"The loud noise of traditional clapping and whooping pose an issue to students with anxiety or sensory issues."


The University of Manchester's Students Union decided to ban clapping to avoid triggering people who suffer from anxiety. Instead, students will be asked to express plaudits by shaking the wrists silently, also known as "jazz hands."


The English University's Students' Union voted to ban clapping, cheering and whooping during the first Senate session of the academic year on Thursday, according to the ​Mancunion

"It was argued that the loud noise of traditional clapping and whooping pose an issue to students with anxiety or sensory issues," the student newspaper reported last week. "BSL (British Sign Language) clapping – or, jazz hands – would be a more inclusive form of expression."


Liberation and Access Officer Sara Khan, the student behind the "Making Senate More Accessible" motion, told the ​BBC the ban encourages an "environment of respect" at the democratic events.


"I think a lot of the time, even in Parliamentary debates, I've seen that clapping, whooping, talking over each other, loud noises, encourages an atmosphere that is not as respectful as it could be," she said


The motion, which received little opposition in the Senate, aims to “encourage student groups and societies to do the same, and to include BSL clapping as a part of inclusion training.”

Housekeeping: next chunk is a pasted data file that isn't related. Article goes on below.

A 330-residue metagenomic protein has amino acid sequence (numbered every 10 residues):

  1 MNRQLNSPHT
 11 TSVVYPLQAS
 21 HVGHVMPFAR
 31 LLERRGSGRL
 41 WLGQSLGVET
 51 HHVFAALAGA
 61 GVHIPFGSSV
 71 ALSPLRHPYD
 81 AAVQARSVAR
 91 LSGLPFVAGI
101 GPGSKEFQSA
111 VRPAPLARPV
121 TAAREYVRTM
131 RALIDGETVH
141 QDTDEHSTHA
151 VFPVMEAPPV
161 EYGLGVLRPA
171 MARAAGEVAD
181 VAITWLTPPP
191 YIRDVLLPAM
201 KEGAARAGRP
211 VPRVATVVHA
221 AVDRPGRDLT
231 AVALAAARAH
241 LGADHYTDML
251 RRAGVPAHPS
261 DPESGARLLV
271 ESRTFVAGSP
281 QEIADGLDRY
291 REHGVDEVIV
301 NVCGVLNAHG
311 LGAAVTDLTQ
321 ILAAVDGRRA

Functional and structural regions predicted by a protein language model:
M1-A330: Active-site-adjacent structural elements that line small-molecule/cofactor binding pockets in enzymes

The Manchester Students' Union is just the latest student body to ditch clapping in the name of inclusivity. As the Mancunion noted, the National Union of Students (NUS) switched to BSL clapping back in 2015.


News of the clapping ban has caused outrage among British conservatives. Many, like UKIP London Assembly Member David Kurten, have deemed the ban an extension of "snowflake" culture. 

Some have expressed concern that increasing coddling of students in academic settings will produce a generation that lacks coping skills.

Predictably, British TV personality Piers Morgan was one of many commenters who did not take news of the clapping ban well.

Many just got a laugh out of it.

However, others showed support for the measure, arguing it does promote inclusivity.

A spokesperson for the British Deaf Association told ​The Guardian it welcomed the Student's Union move.


“For many people, [sign languages] are also languages of necessity and of access," the associated said. "The uptake of the ‘wave’ applause used by many sign language users shows us that access measures can have positive knock-on effects for an even wider group.”


Germania is a staff writer at Pluralist.

You can reach her on Twitter.